When Town Executives Are Let Go

An editorial in yesterday’s Newport Daily News makes an excellent point with reference to recent departures of town administrators:

… the lack of information about why the (Middletown and Tiverton) administrators are departing — whether because of poor performance, personality conflicts or political pressure — is frustrating, as is the fact that neither agreement has been made public, even though both involve a severance payment.
That involves public money, and that means taxpayers have a right to know how much administrators are being paid, in effect, to take an extended vacation while they hunt for their next job.

Of course, if the town administrator were an elected official — you know, a mayor — there would be less he-said/she-said about his or her reasons for leaving. If Tiverton’s Glenn Steckman were a mayor, rather than a hired manager, he wouldn’t be making cryptic remarks like this on his way out the door:

He said the town needs to do considerable work including improvements to its worn out infrastructure but the town is limited by a lack of funds to get these things done and by soaring property taxes. “The debt keeps getting bigger and bigger and there’s no end in sight,” he said. “These are tough times and things are going to get a lot worse.”

He’d be making political hay over the reasons that it’s true.

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16 years ago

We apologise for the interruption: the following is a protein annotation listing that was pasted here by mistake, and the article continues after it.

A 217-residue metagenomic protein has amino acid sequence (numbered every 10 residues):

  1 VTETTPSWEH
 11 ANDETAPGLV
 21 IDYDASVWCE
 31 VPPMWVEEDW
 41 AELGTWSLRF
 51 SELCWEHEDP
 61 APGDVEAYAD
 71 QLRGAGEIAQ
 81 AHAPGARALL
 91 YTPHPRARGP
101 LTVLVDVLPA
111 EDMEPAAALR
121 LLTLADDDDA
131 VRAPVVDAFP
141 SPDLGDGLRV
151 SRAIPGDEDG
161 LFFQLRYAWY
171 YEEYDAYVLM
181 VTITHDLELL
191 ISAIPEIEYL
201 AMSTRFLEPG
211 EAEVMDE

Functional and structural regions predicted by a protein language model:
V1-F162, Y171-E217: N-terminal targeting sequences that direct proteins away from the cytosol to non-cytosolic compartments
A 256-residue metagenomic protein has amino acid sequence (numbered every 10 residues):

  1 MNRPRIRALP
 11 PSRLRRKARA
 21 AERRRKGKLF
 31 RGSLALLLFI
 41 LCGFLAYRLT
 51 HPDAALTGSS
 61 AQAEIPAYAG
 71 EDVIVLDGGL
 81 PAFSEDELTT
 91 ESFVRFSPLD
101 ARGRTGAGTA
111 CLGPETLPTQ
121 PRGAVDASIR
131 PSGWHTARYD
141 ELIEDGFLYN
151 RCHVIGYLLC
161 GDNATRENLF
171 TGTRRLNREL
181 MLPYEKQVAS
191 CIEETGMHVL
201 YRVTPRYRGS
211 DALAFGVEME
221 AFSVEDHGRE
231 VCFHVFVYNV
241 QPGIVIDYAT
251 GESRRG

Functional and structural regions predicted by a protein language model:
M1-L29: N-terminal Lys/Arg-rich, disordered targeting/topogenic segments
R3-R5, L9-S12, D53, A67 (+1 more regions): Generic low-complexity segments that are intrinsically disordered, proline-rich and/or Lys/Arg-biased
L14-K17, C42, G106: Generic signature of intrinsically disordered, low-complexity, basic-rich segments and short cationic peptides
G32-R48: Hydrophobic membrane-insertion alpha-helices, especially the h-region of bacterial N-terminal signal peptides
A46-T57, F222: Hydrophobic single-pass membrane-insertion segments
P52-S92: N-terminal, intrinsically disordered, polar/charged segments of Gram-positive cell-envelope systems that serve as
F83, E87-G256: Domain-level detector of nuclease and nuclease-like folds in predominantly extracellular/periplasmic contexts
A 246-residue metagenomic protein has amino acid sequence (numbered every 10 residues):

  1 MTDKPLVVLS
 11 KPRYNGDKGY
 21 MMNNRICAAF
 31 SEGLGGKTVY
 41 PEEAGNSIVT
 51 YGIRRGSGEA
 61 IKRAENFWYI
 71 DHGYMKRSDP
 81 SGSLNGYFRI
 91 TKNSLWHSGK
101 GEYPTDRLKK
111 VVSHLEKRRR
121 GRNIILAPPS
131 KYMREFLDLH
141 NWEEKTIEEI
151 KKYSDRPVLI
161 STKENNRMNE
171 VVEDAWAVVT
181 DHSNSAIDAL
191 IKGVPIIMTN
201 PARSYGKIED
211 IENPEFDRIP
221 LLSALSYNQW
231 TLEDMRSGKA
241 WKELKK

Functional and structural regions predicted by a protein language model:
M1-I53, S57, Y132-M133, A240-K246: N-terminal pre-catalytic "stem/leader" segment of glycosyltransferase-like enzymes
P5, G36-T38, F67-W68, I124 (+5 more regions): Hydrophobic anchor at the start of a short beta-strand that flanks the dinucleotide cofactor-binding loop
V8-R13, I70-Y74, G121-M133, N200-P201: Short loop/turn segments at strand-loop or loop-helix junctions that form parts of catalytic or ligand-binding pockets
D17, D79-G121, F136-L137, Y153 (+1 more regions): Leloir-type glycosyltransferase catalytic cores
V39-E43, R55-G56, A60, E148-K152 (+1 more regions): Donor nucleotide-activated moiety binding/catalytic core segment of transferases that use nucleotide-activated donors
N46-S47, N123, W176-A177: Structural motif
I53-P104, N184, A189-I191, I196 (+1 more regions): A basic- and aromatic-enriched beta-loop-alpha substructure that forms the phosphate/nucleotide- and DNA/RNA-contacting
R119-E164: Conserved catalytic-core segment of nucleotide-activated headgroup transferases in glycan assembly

Look at the way school superintendents come and go these days, thanks to how politically charged that job has become. School board ups salary enough to get a reasonably competent superintendent aboard for three years, he/she endures the slings and arrows from parents, taypayers, teachers, and eventually the people who did the hiring, and superintendent winds up planning exit strategy well before the question of his/her contract renewal comes up.
We’ve all created the kind of atmosphere where you can’t blame the superintendent/administrator for quickly focusing on how to get out while the gettin’s still good.
Growing up in Warwick, it used to be the superintendent came up through the system, and it was the way you capped your career (the only time they went out for a “pro”, chaos ensued). Not that Warwick is Eden, but when the superintendent is someone you knew and had served as a teacher and/or principal there, it helps douse potential powder kegs.

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